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Carbon credits are no different from NZ-wide price increase

One NZU equates to one metric tonne of carbon dioxide or other equivalent greenhouse gasses and companies buy carbon credits to offset their carbon emissions as part of the New Zealand Government’s Emissions Trading Scheme (ETS). The ETS is created through the Climate Change Response Act 2002.

The Act was passed to recognize New Zealand’s obligations within the Kyoto Protocol – which sets binding emissions reduction targets for 37 industrialised countries, economies in transition, the European Union – and obligations under the Paris Agreement.

The ETS was set up in 2008, making it one of the first schemes set up to counter the effect of climate change and is New Zealand’s key tool to combat carbon emissions. Auctions for NZU’s are run quarterly and companies that carry out activity stipulated in the NZ ETS are required to buy one NZU for every one tonne of carbon dioxide or equivalent emissions they produce. NZUs can also be traded through secondary markets, and participants can buy and sell units from each other.

Why has the price of carbon credits increased so quickly?

The emissions trading market is growing fast globally and the dramatic rise in carbon credits reflects market demand and speculation.

As part of the ETS the New Zealand Government has a ‘cost containment’ reserve of 7 million NZUs per year, which at a ‘trigger price’ (which was in the past financial year $50 NZU) gets released in order slow down a sudden carbon credit price increase. The goal of a cap is to ensure that prices don’t escalate too quickly, leading to dramatic price rises being passed onto consumers. However it could be argued that the NZU was too low to begin with making it too easy for industry to simply offset their carbon emissions through NZU investment rather than investment into more environmentally friendly processes.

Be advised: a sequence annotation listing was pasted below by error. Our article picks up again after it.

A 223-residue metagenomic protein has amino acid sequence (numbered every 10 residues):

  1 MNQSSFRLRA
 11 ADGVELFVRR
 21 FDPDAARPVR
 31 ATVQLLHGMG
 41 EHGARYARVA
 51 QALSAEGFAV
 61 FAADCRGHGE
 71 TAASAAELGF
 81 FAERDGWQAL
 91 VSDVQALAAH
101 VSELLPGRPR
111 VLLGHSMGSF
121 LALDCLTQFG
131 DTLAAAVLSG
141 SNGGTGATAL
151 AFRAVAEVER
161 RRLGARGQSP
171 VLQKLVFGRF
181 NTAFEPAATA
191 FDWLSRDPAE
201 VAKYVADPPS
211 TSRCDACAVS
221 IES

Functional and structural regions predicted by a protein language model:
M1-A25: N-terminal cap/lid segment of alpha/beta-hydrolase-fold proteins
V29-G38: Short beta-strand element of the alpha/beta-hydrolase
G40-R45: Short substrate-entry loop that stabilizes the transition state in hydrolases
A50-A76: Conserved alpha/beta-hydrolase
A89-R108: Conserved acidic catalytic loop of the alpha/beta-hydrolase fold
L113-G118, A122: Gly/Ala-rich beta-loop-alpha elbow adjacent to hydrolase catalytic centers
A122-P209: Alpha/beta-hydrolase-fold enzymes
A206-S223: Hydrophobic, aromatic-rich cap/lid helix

Earlier this year the cap was $25 per NZU and was raised to $50 NZU in August 2021. The Government had budgeted 7 million NZUs per year to release into the auction market. However, due to increased demand and trader speculation, the entire 7 million cost containment fund had to be released into the market to maintain the $50 market cap. With the cost containment fund exhausted, the price increased within two months to $65 NZU.

The new $65 price has moved into a new financial year and the government have another $7 million NZU in the cost containment coffers and have raised the cap to $70 per NZU. However, speculators see the price of carbon credits surpassing this number in a matter of months.

Up until last year, the price of carbon credit, also known as NZUs, was at $25 per unit, but from August this year went to $65 per (NZU)

How has the increased carbon credit price impacted forestry sales?

The Kyoto Protocol was established in 1990, and any forest areas formed before 1989 are considered part of New Zealand’s baseline emissions. They cannot be included as additional carbon storage in the ETS. Forests established post-1989 can be regarded as new ‘carbon sinks’ and registered by companies in the ETS to earn units for that carbon storage.

The new NZU price is changing the way we see investment in New Zealand forestry. A recent sale of a block of near mature wood was sold in the Whanganui region, and we expected it to be harvested due to its healthy, well-pruned trees with good access. However, with the investor established the block as a carbon sink to generate NZUs which were more valuable than the profit from wood.

What does the new carbon credit price mean for me as a seller?

The value of carbon credits is an opportunity for sellers to have a significant spike in investment interest for both forestry blocks and greenfields – bare land that can become a forestry and generate NZUs for several years.

The increased price directly correlates with increased land value. For farmers looking to exit the industry and retire, they now have more opportunities to leave the farm with the increased land value and stronger investor interest.

What does it mean for investors?

The increase in NZU price now makes forestry sales a competitive option for land-based investment. Previously forestry hasn’t been able to compete with farmland in terms of returns.

There is an increasing amount of farm land where the most profitable use of that land is forestry.

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